In April, 2015, a former JPMorgan Chase investment adviser was arrested on charges he stole $20 million from customers and spent the funds on unprofitable trading and other personal expenses. Michael Oppenheim allegedly took money from at least seven bank clients in a fraud scheme he operated from March 2011 to March 2015. Oppenheim worked as a JPMorgan investment adviser. He advised approximately 500 clients who collectively kept roughly $89 million in assets under his management, according to a criminal complaint filed by Manhattan federal prosecutors.

Later in April, a former Merrill Lynch and Smith Barney investment adviser already serving a federal prison term for investment fraud pleaded guilty to additional fraud charges in connection with a nearly two-decade-long scheme to defraud clients of hundreds of thousands of dollars. Jane E. O’Brien of Needham, MA, pleaded guilty to three counts of mail fraud, two counts of wire fraud, and two counts of investment adviser fraud. As alleged in the indictment, between 1995 and 2013, O’Brien defrauded several clients for whom she provided investment advisory services. As part of the scheme, O’Brien misappropriated funds entrusted to her through a variety of means, including persuading clients to withdraw money from their bank and brokerage accounts to invest. After gaining control of her clients’ money, however, O’Brien made no such investments. Instead, she used the misappropriated client funds for a variety of improper purposes, including paying personal expenses, paying purported investment returns, or repaying personal loans to other clients. Finally, in order to perpetuate her fraud and conceal it from her clients, O’Brien made false statements and misrepresentations to clients, including by making lulling payments to clients and otherwise providing them with false assurances of their financial security.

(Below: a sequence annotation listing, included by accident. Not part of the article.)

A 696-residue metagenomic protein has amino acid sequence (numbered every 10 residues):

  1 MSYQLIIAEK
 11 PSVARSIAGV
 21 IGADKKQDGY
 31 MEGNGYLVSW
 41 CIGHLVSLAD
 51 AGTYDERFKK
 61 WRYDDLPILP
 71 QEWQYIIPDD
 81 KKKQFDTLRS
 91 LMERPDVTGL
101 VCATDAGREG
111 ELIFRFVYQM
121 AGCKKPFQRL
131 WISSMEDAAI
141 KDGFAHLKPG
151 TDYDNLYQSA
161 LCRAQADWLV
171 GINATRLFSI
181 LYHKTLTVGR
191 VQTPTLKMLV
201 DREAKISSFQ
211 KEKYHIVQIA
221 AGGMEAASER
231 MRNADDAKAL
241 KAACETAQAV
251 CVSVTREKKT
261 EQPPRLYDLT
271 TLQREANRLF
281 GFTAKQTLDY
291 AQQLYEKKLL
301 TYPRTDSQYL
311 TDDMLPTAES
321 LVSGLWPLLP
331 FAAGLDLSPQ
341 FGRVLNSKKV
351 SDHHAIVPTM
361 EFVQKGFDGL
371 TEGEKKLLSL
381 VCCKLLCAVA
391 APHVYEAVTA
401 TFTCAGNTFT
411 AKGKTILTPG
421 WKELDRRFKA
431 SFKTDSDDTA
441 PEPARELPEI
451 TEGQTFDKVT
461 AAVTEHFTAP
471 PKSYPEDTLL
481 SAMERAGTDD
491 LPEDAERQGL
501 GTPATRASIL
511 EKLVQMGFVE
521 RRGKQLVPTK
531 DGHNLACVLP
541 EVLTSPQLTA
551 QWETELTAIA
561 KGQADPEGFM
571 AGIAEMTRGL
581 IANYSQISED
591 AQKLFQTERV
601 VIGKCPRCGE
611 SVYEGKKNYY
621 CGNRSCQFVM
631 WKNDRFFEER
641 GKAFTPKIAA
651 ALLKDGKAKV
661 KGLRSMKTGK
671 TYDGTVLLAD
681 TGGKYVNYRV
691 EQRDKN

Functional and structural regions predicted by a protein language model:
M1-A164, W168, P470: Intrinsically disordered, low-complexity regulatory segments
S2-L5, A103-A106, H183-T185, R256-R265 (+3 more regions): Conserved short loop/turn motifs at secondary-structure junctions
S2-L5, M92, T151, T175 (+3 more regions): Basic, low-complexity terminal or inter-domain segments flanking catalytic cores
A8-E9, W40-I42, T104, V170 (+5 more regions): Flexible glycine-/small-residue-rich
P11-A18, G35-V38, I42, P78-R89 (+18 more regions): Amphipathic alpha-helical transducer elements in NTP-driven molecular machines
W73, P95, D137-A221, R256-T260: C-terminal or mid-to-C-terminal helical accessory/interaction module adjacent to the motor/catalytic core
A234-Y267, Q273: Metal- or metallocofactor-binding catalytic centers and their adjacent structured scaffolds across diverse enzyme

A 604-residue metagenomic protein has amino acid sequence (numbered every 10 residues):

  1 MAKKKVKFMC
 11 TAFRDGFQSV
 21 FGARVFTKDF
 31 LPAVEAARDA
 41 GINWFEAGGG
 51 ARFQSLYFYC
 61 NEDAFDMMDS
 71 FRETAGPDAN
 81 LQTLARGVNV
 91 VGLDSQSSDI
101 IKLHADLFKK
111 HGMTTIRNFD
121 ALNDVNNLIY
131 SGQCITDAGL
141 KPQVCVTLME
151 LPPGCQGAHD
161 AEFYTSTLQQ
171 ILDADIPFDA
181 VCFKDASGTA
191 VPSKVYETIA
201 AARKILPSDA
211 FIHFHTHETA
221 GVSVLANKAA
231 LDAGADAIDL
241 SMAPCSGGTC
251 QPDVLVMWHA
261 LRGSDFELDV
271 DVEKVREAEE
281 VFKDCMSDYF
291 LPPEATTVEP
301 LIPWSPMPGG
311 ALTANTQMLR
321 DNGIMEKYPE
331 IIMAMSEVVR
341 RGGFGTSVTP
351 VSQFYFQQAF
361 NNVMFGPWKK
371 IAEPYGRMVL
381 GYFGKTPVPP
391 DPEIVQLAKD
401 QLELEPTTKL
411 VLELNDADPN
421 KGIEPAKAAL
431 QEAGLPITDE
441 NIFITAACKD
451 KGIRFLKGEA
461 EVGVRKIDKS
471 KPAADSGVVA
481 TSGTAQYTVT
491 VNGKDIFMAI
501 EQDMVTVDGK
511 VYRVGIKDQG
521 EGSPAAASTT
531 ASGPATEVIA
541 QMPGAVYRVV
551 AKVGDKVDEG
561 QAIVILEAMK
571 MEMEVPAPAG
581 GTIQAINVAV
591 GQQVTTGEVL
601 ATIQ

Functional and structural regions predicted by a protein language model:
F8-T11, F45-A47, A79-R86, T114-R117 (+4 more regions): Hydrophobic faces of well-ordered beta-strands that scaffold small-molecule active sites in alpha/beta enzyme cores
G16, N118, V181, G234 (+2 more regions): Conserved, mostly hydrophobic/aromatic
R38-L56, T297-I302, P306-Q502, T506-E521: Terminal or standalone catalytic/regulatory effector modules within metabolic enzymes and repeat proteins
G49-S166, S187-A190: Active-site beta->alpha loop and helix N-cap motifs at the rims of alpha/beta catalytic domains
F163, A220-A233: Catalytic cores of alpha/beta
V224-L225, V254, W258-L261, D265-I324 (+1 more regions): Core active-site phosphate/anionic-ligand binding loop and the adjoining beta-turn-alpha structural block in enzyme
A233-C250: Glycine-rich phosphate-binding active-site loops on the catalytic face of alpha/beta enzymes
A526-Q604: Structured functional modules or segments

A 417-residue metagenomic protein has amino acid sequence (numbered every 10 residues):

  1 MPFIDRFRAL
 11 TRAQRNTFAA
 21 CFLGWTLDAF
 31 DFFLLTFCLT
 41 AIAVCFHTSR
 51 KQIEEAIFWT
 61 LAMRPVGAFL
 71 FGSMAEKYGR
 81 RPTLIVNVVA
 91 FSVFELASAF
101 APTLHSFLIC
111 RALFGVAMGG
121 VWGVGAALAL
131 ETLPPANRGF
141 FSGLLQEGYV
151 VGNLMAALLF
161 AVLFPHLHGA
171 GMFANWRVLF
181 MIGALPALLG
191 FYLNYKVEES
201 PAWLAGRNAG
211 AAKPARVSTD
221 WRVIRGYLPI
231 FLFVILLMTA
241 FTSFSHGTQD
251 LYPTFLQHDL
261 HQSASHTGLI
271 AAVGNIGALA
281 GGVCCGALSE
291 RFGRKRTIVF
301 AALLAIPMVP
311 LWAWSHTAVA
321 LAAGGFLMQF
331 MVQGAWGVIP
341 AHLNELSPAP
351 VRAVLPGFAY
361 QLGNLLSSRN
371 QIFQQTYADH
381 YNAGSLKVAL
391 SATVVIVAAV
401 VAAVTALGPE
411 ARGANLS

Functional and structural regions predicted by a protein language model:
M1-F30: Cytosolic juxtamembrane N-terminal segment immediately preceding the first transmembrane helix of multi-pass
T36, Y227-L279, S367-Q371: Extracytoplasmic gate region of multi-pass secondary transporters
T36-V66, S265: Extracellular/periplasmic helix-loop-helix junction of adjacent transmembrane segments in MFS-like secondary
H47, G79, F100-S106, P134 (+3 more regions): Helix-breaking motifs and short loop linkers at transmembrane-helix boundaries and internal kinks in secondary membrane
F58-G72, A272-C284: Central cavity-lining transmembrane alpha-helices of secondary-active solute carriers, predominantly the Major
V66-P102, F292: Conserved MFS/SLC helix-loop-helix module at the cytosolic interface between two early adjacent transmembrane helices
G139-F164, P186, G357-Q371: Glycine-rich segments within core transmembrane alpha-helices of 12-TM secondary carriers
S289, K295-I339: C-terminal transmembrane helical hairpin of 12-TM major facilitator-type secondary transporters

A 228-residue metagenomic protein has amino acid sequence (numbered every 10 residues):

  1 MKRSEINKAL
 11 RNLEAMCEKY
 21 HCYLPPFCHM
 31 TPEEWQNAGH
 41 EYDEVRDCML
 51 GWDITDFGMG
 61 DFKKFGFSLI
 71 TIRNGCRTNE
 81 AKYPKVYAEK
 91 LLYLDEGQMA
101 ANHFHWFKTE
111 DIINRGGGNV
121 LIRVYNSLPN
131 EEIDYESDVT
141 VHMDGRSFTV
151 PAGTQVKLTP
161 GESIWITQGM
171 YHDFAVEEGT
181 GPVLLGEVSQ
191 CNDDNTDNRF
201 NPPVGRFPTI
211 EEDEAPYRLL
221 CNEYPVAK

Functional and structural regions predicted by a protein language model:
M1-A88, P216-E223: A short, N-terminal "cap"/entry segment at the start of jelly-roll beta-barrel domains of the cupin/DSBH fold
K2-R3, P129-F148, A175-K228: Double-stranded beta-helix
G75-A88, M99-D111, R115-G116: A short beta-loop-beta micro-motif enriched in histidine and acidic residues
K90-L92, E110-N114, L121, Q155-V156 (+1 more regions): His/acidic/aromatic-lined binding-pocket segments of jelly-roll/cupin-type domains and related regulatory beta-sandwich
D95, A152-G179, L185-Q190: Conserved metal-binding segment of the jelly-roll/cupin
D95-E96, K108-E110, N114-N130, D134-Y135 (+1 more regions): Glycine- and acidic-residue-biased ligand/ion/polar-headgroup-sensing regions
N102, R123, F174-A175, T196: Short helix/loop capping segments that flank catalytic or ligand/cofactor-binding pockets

On May 15, 2015, Bryan Binkholder of St. Louis was sentenced to 108 months in prison on multiple fraud charges involving his financial planning and investment strategy businesses. In addition to the prison sentence, he was also ordered to pay $3,655,980 in restitution to the victims. According to court documents, Binkholder labeled himself “The Financial Coach” and provided investment and financial planning advice to the public through his affiliated websites and an investment related talk-radio show that aired on local radio stations. In 2008, he developed a real estate investment he termed “hard money lending.” Using his platform as an investment advisor and financial talk show host, Binkholder solicited his clients and others to invest in the hard money lending program. As part of his sales pitch he represented that he had relationships with developers who were not able to secure financing from traditional banks. As part of the hard money lending program, Binkholder told investors that they would invest money with him, and he would act as a bank and provide short term loans to these developers at a high rate of interest which would be shared with the investor. Instead of exclusively making hard money loans as promised, he took in millions of dollars of investor money, made only a small number of hard money loans and caused investors to lose more than $3,000,000.